Australia appoints special envoy to combat anti-Semitism

Jillian Segal will serve a three-year term and report directly to Australian Prime Minister Anthony Albanese.

Australia has witnessed heated protests over the war in Gaza [Bianca De Marchi/AAP Image via AP]

Australia has appointed a special envoy to combat anti-Semitism amid concerns that the war in Gaza is fuelling community tensions.

Jillian Segal, a Jewish lawyer and business leader, will engage with Jewish Australians, the wider Australian public, religious discrimination experts and the government on ways to tackle anti-Jewish sentiment, the Australian government said in a statement on Tuesday.

Segal will serve a three-year term and report directly to Australian Prime Minister Anthony Albanese and Minister for Immigration, Citizenship and Multicultural Affairs Andrew Giles.

Albanese said there is “no place” for violence or hatred in Australia.

“Australians are deeply concerned about this conflict, and many are hurting. In times like this, Australians must come together, not be torn apart,” Albanese said.

“We have built our nation’s social cohesion together over generations, and this is why we all must work together to uphold, defend and preserve it.”

Albanese said that his government would also soon announce a special envoy for combating Islamophobia.

In one of her first tasks in her new role, Segal will attend the World Jewish Congress in Argentina next week to discuss anti-Semitism with other envoys from around the world.

Segal on Tuesday warned that anti-Semitism has become “normalised,” citing data from Australia’s peak Jewish body that showed a 700 percent rise in reported hate incidents in the months after Hamas’s October 7 attacks on Israel and the start of Israel’s war in Gaza.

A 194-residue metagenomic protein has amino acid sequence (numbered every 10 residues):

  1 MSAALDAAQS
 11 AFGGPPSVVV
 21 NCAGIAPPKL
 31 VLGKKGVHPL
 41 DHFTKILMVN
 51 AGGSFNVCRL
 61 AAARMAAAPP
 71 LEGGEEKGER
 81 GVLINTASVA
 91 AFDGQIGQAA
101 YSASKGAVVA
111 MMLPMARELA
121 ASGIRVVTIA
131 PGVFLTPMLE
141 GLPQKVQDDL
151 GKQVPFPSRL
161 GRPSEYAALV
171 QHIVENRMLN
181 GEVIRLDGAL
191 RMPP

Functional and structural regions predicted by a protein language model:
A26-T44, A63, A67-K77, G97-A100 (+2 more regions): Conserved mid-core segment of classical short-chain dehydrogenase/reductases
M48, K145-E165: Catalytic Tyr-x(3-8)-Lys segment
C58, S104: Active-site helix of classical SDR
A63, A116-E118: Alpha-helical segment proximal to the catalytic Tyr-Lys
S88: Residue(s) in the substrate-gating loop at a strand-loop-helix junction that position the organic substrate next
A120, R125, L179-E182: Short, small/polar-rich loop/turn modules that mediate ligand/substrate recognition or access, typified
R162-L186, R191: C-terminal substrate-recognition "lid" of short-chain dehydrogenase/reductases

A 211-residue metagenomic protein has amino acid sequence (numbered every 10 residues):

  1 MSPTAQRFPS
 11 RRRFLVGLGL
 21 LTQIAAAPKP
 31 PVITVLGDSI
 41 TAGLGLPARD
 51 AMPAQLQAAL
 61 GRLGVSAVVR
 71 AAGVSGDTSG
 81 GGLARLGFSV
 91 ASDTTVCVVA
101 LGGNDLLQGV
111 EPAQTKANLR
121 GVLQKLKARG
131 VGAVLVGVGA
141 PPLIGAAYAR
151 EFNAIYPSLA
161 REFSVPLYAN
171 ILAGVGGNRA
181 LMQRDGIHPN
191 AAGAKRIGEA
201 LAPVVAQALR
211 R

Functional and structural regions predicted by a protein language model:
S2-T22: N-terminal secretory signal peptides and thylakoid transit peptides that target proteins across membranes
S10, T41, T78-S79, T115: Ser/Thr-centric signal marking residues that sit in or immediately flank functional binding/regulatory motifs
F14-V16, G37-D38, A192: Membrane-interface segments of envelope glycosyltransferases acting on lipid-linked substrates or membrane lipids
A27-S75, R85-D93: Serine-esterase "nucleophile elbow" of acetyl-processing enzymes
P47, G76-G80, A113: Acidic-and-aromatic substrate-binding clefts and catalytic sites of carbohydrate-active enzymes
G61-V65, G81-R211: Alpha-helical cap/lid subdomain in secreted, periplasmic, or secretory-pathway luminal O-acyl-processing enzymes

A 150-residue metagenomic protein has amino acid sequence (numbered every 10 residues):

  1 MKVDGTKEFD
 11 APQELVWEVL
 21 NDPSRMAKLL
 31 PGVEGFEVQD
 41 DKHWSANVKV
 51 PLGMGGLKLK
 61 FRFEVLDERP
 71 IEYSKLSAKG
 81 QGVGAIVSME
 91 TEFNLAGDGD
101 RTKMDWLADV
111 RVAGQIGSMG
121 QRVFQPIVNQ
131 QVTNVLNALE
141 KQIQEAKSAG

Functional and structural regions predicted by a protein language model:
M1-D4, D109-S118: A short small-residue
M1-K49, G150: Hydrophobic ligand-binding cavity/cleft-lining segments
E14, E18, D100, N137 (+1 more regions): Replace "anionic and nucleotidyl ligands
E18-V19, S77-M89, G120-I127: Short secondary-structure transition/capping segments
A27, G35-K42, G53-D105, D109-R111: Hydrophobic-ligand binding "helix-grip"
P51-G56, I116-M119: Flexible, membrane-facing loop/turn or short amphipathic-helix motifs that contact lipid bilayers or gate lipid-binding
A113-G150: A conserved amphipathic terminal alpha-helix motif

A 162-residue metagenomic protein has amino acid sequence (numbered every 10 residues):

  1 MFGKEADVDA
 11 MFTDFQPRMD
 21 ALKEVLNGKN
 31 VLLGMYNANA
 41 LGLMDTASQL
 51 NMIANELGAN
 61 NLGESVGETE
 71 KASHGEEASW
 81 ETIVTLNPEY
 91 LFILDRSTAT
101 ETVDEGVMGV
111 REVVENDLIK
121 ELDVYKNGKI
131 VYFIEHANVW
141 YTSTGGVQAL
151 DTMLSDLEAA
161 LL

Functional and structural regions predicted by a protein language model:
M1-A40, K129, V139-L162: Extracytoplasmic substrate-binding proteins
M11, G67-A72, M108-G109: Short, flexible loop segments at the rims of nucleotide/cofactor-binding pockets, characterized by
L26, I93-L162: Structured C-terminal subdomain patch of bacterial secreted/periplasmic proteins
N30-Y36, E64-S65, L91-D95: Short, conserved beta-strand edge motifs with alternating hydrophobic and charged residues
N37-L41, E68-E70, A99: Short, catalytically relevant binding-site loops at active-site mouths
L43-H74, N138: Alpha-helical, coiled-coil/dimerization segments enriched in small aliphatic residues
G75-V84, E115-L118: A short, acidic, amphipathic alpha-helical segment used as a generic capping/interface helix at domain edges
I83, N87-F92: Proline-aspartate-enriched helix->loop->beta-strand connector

“The Jewish community in Australia is experiencing valid feelings of fear in the face of increasing anti-Semitism,” Segal said.

“Jewish Australians want to feel free to live their day-to-day lives, and also want to feel safe to practise and express their religion without fear. They also want to be able to contribute as they have previously to the vibrant multicultural society that we value in Australia.”

Like other countries, Australia has witnessed heated protests over the war in Gaza, and both the Jewish and Muslim communities have reported a sharp uptick in instances of hate.

More than 38,000 Palestinians have been killed in Gaza since the start of the war, according to Gaza’s Ministry of Health.

More than 1,130 people were killed in Hamas’s October 7 attacks, according to Israeli authorities.

The Executive Council of Australian Jewry, which Segal led until last year, welcomed the appointment of the new envoy to carry out “vital work for the betterment of Australian society”.

However, the Jewish Council of Australia, which has strongly criticised Israel’s actions in Gaza, expressed concern about Segal’s track record “of lobbying for Israel, opposing voices that support Palestinian human rights, and painting all Jews as supportive of Israel’s actions”.

“By appointing a pro-war voice to this position the government risks breeding division, increasing Islamophobia and anti-Palestinian racism, and ultimately making Jews less safe,” the council said in a statement.

Source: Al Jazeera and news agencies